Will ‘normal’ congestion return with reopening of the West Seattle Bridge?
Aug 18, 2022, 8:54 AM | Updated: 9:03 am
We all know you are ready to get on the West Seattle Bridge again. It is scheduled to open one month from today, but do you really remember what it was like driving the bridge?
It’s been nearly 2.5 years since anyone has driven across the West Seattle Bridge. Memories of what it used to be like might have faded. Don’t get me wrong. Having the bridge open is much better than what you have had to deal with over the closure, but an open bridge means a return to a daily backup.
The Seattle Department of Transportation’s Heather Marx is the project director for the bridge repair. She also lives in West Seattle and knows first-hand what driving this bridge is like.
She wants to remind everyone that this was a repair, not an improvement project. It will have the same number of lanes as before. “This wasn’t an expansion of capacity,” she said. “If you remember what the travel was like across the West Seattle Bridge before it broke, it’s probably not going to be all that much different, except that COVID-19 has changed some of our commuting habits.”
And we can get to that in a moment, but remember, an average of 100,000 drivers used that bridge every day. Another 20,000 people rode transit across the bridge.
You might have forgotten the daily grind up the hill to where Delridge joins in.
All the merging. All the people driving in the bus-only lanes illegally and then merging over without much notice. All the craziness at 99, and my personal favorite, the backup on the east end of the bridge where it meets I-5. Have you forgotten all the fun merging there?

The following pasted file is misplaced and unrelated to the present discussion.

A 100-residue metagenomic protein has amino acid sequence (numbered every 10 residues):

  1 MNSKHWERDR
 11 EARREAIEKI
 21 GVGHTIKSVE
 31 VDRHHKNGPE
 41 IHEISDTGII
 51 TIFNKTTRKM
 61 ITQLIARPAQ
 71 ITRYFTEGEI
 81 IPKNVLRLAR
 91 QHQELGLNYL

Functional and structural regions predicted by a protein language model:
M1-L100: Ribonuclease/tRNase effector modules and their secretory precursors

I don’t want to rain on your parade. Getting the bridge back restores a lifeline, but it’s not going to change what your daily drive used to be.
Now back to Marx’s point on working from home and how it might cut into those previous numbers. She has been going into the office a couple of days a week, and she’s been using the bus. If that’s what you have been doing, she suggests sticking with it.
“It works for me, and my bus trip has been just about the same as it’s always been,” she said.
And those buses will now be back on the bridge and hopefully a little faster. The low bridge will also be back to normal. It will be open to all. Photo enforcement will go away the day the bridge opens.
But Terminal 5 opened during the bridge closure, so you could see more truck traffic.
One thing Marx hopes will happen is that people that have been using all the alternate neighborhood driving routes will return to the bridge. “I certainly hope that people stop driving through Georgetown and the south end,” she said. “Those communities have really absorbed more traffic than they were ever designed to. I hope that people give West Marginal Way a break. That roadway has had 200% of the traffic that it normally does.”
We could also see less congestion on 509 into and through South Park and maybe even on I-5, which has become a popular route for people heading out the south end of West Seattle.
Just be prepared. Our traffic will shift a bit after the bridge reopens.
Check out more of Chris’ Chokepoints.